Wednesday, July 1, 2015

Don't Tread on Me: A Diatribe

Dear John,
 
Today they took down the Confederate flag at Fort Sumter. It's terribly painful. It feels like losing the war all over again. I have visions of federal troops marching into Atlanta again. And so I'm quoting the motto of South Carolina: Don't tread on me. Mama is proud, I'm sure. 
 
The latest manifestation of political correctness consists of removing every remaining symbol of Confederate history. Now, I do think the flag has no business flying over the South Carolina state house; that's bothered me for years. But Fort Sumter? It's a historical site; the flag belongs there. Groups of people are trying to get streets and parks renamed and monuments of Confederate war heroes destroyed. (Didn't ISIS just do that?) I remember how painful and shocking it was the first time I saw the statue of Sherman in Columbus. But it never occurred to me to ask anybody to take it down. I just avoided it when I could and put up with it when I couldn't. And I didn't die from it.
 
We lost the war - well and good. Rhett Butler was right about the South's chances; declaring war was foolish. But neither the war nor the flag was about slavery. For the first portion of the war, slavery was legal and practiced in the north. I've been irritated for years by the association of the flag with rednecks and racists. It's about our history. It's about the Southern attachment to land and peoplehood, and honors the valor and sacrifices offered to them. And, by golly, it's ours. That flag, like the Oxford comma, must be pried from my dead, cold hands.
 
NASCAR has banned it. Today TLC cancelled The Dukes of Hazard because of it. As an experiment, somebody went into a Walmart and tried to get a cake decorated with the flag, and was refused. They had no difficulty getting one with the ISIS flag on it. Amazon no longer sells Confederate memorabilia but still carries the Nazi flag. The world has officially gone mad. What's next? Outlawing fried chicken? Forcing Cracker Barrel to remove grits and turnip greens from their menu? Laws requiring the presence of sugar in coleslaw, heaven forbid? Fining people for saying "y'all"?
 
And the South isn't all that seems to be under attack. Last week the police told a lady she could no longer cook bacon in her own home because the odor offended her Muslim neighbors. Oregon jailed a man for collecting rain water off of his own roof. Florida has jailed a woman for being off the grid. Raw milk is illegal. I'm fed up with being micromanaged. The government continues to pressure the Redskins to change their name. The world has gone mad.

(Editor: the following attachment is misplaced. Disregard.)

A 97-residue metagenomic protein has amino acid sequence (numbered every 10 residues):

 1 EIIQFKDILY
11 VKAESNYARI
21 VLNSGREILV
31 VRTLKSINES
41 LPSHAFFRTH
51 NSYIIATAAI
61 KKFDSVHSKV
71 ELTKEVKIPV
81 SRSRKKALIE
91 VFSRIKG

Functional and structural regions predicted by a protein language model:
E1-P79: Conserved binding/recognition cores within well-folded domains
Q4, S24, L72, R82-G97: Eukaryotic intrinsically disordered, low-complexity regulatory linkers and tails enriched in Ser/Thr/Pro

Tonight I'm angry. I'm certain you expected that after the first sentence. I feel like I'm being pushed on too many fronts at one time. So tonight as I mowed, I was fantasizing about what I'd like to do, both as protest and to see just how many people I can tick off at one time. Here we go:
  1. I want to build a rain barrel and paint the Confederate flag on it.
  2. I want to drink raw milk.  And yes, I'm willing to go to jail for buying it on the black market.
  3. I'd like to buy the complete box set of The Dukes of Hazard. And watch it. Even though I never liked the show.
  4. I want to dig a well and put up a windmill and go off the grid, just to annoy Florida.
  5. I'd like to put an icon over my front door so everybody has to see that I'm Christian. But this it Topeka, so that wouldn't annoy anybody at all.
  6. I might even be caught cheering for the Redskins.
  7. And tonight, I even want a bumper sticker endorsing secession. Again.
 
Well, that's about the end of the diatribe. If you were here, you'd agree with me but calm me down. I'm a Southern (hence, I have a temper) lady (hence, I don't use all the words that come to mind. My grandmother Keistler always said that swearing is a sign of an inadequate vocabulary.) So come by tonight and help me use this anger constructively. Or at least rub my feet so I can get to sleep. And how about taking me back with you when you go? If not, I may be reduced to constructing that rain barrel.
 
Love you so much for putting up with me,
Joan.


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